Not all of the great and famous diamonds of the world are accounted for in auction houses or reside in the collections of crown jewels that reflect the grandeur of empires gone by.
One such gem is the Argyle Pink Jubilee; one the most spectacular stones we have ever seen. This diamond is one of the most captivating stones ever unearthed, and a stunning example of the diamond cutter’s masterful fusion of art and high technology. Let’s find out a little more about this truly amazing gem.
Image Source: Blouinartinfo
The Argyle Pink Diamond Origin
Unlike most diamonds of similar caliber that were found in the ancient mines of India, the Pink Jubilee was found in a mine that is very dear to our hearts, the Argyle Mine.
The Argyle Mine is without a doubt one of the greatest diamond mines of our time. The East Kimberly mine located in Western Australia is the main supplier of the exceptionally rare pink diamonds of immense quality and saturation.
The story of our stone begins one fateful day in August 2011 where it was unearthed as a 12.76 carat, light pink rough. Upon its discovery, it was said that the Jubilee was truly one-of-a-kind, as it was the largest pink diamond rough to have ever been found in the mine’s almost 30 years of business.
Image Source: Telegraph
It is a known fact that pink diamonds are very rare (among the rarest of colored diamonds) but large pink stones are even harder to come across. With the Jubilee being of such size and saturation, experts of the mine stated that it would be very unlikely that they would ever be able to find another stone of such caliber.
Pink diamonds are so incredibly rare that Christie’s auction house has auctioned less than 20 polished pink diamonds in excess of 10 carats in nearly 250 years of history – including the hotly contested sale of what is thought to be the Princie Diamond.
Speculation and Anticipation
With the market so hot for pink diamonds, prices can regularly exceed $1-2 million per carat at the annual Argyle Tender, and fresh out of the ground, the diamond was estimated to be worth in the tens of millions at auction. Since the mine produces only a handful of stones over 1 carat each year, it was speculated that even by size alone, the Jubilee could command a stunning price.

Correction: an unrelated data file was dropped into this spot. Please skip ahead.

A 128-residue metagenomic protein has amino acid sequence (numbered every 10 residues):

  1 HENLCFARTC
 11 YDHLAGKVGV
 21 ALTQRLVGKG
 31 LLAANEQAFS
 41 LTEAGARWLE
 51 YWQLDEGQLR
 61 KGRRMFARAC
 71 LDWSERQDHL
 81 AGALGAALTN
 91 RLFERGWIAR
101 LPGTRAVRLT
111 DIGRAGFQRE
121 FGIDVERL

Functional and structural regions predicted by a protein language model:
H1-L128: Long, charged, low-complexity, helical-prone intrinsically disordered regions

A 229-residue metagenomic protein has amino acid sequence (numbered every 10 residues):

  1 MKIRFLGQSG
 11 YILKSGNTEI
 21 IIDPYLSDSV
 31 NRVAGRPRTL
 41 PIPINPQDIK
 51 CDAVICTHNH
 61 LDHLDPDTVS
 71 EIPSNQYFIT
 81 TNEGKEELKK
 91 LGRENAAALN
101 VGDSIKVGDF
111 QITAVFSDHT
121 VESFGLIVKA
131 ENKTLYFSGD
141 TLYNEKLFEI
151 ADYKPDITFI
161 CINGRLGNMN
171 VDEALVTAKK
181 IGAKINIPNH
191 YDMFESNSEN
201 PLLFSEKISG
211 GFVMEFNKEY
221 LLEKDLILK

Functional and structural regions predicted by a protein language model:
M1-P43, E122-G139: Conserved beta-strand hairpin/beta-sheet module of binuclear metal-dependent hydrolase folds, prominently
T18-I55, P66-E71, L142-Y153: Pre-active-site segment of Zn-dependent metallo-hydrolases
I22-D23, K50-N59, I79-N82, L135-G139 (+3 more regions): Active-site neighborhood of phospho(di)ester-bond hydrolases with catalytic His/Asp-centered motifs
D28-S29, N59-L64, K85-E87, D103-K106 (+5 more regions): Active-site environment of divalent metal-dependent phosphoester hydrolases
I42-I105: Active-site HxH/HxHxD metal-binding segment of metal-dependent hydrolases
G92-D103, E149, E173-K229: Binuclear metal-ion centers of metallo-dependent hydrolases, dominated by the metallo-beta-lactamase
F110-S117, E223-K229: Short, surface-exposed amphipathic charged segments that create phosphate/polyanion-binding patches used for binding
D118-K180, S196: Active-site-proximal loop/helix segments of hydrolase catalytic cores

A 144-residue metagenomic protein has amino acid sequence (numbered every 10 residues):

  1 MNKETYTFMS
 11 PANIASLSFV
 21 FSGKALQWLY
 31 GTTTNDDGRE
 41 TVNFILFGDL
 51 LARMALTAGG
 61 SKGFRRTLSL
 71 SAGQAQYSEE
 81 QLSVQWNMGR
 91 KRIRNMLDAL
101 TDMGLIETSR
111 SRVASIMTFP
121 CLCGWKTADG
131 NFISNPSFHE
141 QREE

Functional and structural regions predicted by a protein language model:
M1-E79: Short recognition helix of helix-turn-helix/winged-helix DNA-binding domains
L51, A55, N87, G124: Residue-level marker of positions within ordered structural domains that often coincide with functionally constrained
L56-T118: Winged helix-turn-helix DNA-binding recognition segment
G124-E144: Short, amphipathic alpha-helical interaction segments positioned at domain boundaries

With such promise, anticipation was rising as the stone was being ready to be handed off to expert diamond cutter Richard How Kim Kam in Perth, close to the beginning of 2012. The entire transformation process of cutting and polishing the stone was expected to take no more than 10 days and everyone’s excitement was becoming apparent.
The Beast Within Beauty
As the cutting process began, certain issues came to light. Along with a series of little flaws, the stone had a major internal fault line that put the entire stone in jeopardy. Rather than risk completely destroying the diamond, Rio Tinto decided to halt the cutting process. While still valuable in terms of size and color alone, the record-setting stone was ultimately donated to the Melbourne Museum Victoria. The now 8 carat, Argyle Pink Jubilee was set as part of their permanent collection, where it sits proudly on display in the museum’s Dynamic Earth Exhibition.
There is still widespread debate stating that the stone could still be cut into 2 smaller pieces along the fault line and recut into two gems, however, there seem to be no such plans for this.
A large number of pink diamonds currently rest in private hands either as jewelry, or kept in vaults as investments. The opportunity for the public to see and understand these wonderful stones can only help future generations appreciate diamonds both as works of art and as a product of billions of years of geological processes.
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For more reading on colored diamonds, check out the links below: